Carcinogenesis and cancer-related mortality

Cadmium is an established human carcinogen, first classified by the International Agency for Research on Cancer [136]. Several occupational studies have been found that chronic cadmium exposure can induce cancer mortality, including breast, lung, prostate, pancreatic and renal cancers [137140]. To date, almost all published studies linking Cadmium exposure with carcinogenesis have reported a high risk of cancer in adults and very less in children. The evidence of cancer risk in children caused by cadmium exposure appears to be well supported by epidemiological (cohort, case-control) studies. An underlying relation between cadmium in air pollution and cancer incidence rate was observed in children of Poland under 18 years of age during the 1995–2004 periods. With respect to this study very weak coefficient correlation (0.1–0.3) was reported between the numbers of reported cases of cancer in boys with cadmium-related environmental pollution and no such correlation has been found in the case of girls, whereas children were exposed to cadmium during In utero and early life stage [141]. Leukemia risks of childhood were slightly increased from exposure to cadmium through contaminated drinking water with other toxicants during the postnatal period [142]. A large case-control study in Egypt, with 350 pediatric cancer cases aged 3 to 14-years old and 350 control healthy children have demonstrated a significant correlation of cadmium level (blood, urine, scalp hair, and nails) in different cancer cases (leukemia, lymphoma, wilm tumor, neuroblastoma, rhabdomyosarcoma, brain tumors, and teratomas) (P<0.001) compared to the controls [143]. The association between cadmium exposure and pediatric malignancy was reported more frequently with tobacco smoke exposure, rural residence, and low socioeconomic status when compared with controls. Pancreatic cancer patients living in rural areas compared with controls have been consistently found in Dakahlia, Egypt with the high-level of cadmium in serum [144].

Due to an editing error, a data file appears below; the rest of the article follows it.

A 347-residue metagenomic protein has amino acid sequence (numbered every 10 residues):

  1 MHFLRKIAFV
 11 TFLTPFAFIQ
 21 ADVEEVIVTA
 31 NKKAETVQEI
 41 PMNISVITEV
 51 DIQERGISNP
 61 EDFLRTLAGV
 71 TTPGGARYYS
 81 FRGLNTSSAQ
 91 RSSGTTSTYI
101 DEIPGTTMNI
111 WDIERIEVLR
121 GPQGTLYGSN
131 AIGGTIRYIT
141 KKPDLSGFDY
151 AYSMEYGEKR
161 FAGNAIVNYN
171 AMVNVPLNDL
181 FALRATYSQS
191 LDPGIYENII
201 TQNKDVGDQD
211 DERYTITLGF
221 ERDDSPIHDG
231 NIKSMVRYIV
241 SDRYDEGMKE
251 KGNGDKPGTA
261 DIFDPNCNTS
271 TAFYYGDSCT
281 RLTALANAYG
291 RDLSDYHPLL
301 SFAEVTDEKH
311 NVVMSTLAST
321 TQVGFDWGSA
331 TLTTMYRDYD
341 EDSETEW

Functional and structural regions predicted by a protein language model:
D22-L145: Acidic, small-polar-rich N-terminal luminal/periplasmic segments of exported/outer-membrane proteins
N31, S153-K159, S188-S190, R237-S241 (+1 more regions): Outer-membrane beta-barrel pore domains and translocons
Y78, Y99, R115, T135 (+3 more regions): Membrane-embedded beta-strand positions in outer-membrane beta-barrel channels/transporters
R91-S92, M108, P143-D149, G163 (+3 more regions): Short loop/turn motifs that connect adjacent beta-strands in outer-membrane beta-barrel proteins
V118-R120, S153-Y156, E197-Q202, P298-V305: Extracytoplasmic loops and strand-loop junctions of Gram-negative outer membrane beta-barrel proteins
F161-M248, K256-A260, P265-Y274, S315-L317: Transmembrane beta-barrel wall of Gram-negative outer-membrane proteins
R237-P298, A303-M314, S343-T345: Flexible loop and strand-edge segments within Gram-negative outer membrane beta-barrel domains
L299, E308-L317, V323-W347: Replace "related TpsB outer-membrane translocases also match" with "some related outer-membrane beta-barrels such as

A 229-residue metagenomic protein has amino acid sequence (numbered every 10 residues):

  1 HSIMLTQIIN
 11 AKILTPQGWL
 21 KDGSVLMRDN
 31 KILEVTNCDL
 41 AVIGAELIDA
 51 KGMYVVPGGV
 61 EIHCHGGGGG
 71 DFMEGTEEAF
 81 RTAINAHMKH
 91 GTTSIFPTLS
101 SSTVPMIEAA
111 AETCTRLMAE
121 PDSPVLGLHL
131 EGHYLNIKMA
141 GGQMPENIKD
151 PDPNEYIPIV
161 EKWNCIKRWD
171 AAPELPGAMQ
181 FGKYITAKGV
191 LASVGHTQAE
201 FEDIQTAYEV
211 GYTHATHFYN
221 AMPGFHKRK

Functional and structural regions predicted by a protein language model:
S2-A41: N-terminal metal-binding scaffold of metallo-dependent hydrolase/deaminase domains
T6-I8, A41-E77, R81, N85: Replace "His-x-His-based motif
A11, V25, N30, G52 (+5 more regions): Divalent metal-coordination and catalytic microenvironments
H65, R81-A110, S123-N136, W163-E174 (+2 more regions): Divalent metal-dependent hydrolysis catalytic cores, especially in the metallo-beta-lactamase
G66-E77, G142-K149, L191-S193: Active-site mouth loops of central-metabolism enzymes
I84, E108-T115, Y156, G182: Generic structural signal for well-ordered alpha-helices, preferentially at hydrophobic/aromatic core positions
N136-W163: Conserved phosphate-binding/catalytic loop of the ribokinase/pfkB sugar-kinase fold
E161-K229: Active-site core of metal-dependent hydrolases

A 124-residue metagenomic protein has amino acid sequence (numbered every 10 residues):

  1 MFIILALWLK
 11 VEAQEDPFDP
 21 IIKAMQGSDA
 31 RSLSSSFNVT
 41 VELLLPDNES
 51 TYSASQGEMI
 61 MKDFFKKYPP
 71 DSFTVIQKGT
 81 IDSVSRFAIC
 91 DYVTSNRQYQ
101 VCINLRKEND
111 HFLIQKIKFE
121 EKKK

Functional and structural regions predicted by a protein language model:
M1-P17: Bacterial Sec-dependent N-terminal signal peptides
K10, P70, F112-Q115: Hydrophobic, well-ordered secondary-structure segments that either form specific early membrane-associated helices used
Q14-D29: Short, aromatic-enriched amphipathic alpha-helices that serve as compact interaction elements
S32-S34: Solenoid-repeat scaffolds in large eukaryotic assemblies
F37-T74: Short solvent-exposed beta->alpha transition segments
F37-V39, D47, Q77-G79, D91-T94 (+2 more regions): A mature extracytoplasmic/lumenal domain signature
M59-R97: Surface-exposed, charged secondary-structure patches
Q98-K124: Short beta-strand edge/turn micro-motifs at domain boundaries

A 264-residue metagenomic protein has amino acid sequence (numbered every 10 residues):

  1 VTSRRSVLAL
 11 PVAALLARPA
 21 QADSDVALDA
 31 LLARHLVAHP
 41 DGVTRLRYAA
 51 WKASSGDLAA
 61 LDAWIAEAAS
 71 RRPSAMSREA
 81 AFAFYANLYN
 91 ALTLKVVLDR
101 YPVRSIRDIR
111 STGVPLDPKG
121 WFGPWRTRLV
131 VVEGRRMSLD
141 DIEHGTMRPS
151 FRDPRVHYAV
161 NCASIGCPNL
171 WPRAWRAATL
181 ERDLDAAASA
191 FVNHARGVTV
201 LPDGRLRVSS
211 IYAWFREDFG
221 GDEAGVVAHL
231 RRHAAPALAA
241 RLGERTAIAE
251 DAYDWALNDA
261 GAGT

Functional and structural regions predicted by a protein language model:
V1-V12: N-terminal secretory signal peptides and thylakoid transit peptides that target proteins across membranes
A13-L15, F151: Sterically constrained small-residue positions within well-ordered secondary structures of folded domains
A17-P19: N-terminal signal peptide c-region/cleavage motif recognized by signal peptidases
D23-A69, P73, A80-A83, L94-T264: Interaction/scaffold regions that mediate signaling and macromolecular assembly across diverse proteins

However, findings of the studies have added the other additional factors such as co-exposure to other toxic heavy metals, chemicals, and lifestyle in cadmium-induced carcinogenesis [25, 141, 145, 146]. Genetic and other environmental factors may also appear to be a significant contributor to the incidence of cancer and the progress of diseases [147148]. An additional important question is also raised that the difference in the incidence rate of cancer in rural and urban areas that might be an interesting environmental study. Nutritional deficiencies chiefly calcium, zinc, and iron are a more susceptible factor among low socioeconomic children suggested that it is an important cofactor for cadmium accumulation in tissues and increasing incidence of their hazards and thereby indicates the involvement of nutritional deficiencies in the risk of malignancy [91, 146, 149]. The relationship between iron deficiency (ID) and the concentration of blood cadmium was investigated and shared the neurotoxic effects in U.S. children aged 3–19 years [150] Smoking is another important factor to contribute to the development of cancer with an increase the accumulation of cadmium in individuals who smoke cigarettes and the strong the relation between cancer and smoking [18, 151].